After a while, it will sink, though. This is because all of its little nooks and crannies will hold water. This is also what happens when you water pumice-rich soil. Pumice will hold water and slowly release it as the plant needs it.

It will seem bone dry to the touch but it’s holding moisture, just not right next to the roots, which can lead to rotting.

what is pumice

What is Scoria and How Does it Differ From Pumice: Scoria vs Pumice 

As mentioned, both scoria and pumice are types of volcanic rock. However, scoria is much darker in color and is usually red, black, or brown. The comparison between the two is that while pumice is light in color, scoria is dark in color. While pumice is low in density, scoria is high in density. While pumice has small vesicles, scoria has large vesicles. And while pumice has thin vesicle walls, scoria has thick vesicle walls. However, their similarities are that they’re both volcanic rocks and they both may contain crystals.

Scoria Texture – What is it Like?

You may be wondering what the texture of scoria is like. Both scoria and pumice rock have a vesicular texture. This simply means that it contains holes.

Pumice and Scoria Rock Type – Are Pumice & Scoria Igneous Rock?

There are many types of rock and you may be wondering what types of both pumice and scoria are. Both pumice and scoria are types of igneous rock; which simply means they’re made from molten lava. They’re both vesicular in texture and come from volcanoes. While scoria is usually red, pumice is most often white.

What Plants to Use Scoria For?

You can use scoria in your soil for many plants. However, I’ve found that it works best for garden beds and plants such as tomatoes, flowers, and herbs.

What Plants to Use Pumice For?

You can use pumice in your soil for plants such as succulents and cacti. If a plant needs good drainage, then pumice is sure to help. You can also use pumice for flower beds, vegetable gardens, and flower pots. However, for smaller plants, it’s best to use finely crushed pumice.

Benefits of Using Pumice 

There are many benefits when it comes to using pumice in your gardening. Let’s take a closer look at why you should add this rock to your list of gardening essentials.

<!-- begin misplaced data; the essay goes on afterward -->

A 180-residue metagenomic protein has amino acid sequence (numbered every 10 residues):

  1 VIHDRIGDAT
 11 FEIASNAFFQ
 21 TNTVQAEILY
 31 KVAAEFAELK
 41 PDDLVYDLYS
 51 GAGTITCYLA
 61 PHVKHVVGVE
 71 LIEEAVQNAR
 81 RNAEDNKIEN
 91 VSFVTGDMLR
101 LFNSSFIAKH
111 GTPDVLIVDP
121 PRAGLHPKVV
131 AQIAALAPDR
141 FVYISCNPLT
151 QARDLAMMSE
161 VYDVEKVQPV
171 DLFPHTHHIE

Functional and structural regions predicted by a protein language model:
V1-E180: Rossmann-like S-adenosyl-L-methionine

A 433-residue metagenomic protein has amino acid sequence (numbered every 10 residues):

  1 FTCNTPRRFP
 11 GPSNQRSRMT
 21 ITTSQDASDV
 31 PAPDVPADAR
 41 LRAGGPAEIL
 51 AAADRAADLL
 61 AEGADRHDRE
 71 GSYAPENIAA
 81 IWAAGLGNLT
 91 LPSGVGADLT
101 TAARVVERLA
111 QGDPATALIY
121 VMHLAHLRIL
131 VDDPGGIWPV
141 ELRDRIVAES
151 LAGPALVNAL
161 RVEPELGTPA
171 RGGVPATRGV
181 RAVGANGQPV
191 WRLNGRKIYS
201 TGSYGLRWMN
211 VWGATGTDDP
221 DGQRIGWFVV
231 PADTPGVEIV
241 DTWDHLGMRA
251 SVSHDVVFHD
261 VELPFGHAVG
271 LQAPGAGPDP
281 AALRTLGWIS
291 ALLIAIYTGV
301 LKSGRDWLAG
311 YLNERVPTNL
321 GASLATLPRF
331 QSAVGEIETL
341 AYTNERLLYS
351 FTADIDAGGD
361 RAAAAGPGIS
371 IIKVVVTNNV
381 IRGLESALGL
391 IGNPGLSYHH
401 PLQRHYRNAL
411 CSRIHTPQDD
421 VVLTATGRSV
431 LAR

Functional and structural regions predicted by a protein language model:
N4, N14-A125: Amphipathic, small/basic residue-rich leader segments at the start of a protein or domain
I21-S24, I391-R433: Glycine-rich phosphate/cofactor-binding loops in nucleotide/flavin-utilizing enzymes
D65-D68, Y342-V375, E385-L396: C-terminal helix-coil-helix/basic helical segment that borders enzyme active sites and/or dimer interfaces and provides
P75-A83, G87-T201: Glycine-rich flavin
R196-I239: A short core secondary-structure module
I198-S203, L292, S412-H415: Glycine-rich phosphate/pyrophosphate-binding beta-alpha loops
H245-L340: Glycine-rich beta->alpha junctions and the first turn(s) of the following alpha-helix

• Pumice is Heavy. While this may seem like a drawback, it’s absolutely not when you’re working with plants that are top-heavy and need that support and structure to thrive.
  • Helps Waterlogging. As pumice is often recommended for plants that require good drainage, they’re great at ensuring your plants aren’t drowning and potentially rotting. Pumice’s main function is that it retains any water your plants do not need to thrive.
  • Versatile. Pumice can be used in any type of soil, so is a staple for your gardening needs. As well as this can also be used as mulch, as it’s hardy and can last for long periods.

Benefits of Using Scoria

There are also many benefits of using scoria in your gardening. Let’s take a closer look.

    • Great Water Retention. Much like pumice, it can be helpful for plants that require good drainage. This is an ideal environment for many plants to thrive; particularly if you have a lot of rainfall or waterlogging issues.
    • Protection. As scoria is a hardy rock, it works great as mulch and provides a protective barrier to your plants, from issues such as erosion.
    • Less Care. To keep maintenance of some soil can be hard work, but this is not the case for scoria. It requires little effort at all as it’s so long-lasting.

Conclusion: Scoria vs Pumice 

Both of these ingredients will lighten the soil, but pumice will hold more air and water than scoria does, while at the same time providing lightness to the soil and not damaging any roots or leaving the plants open to infections.

Another thing is that scoria is rich in fluoride. Succulents do not like this component in their soil, they are really sensitive to it. This is why it is not recommended to water succulents with tap water, especially if you live in a city.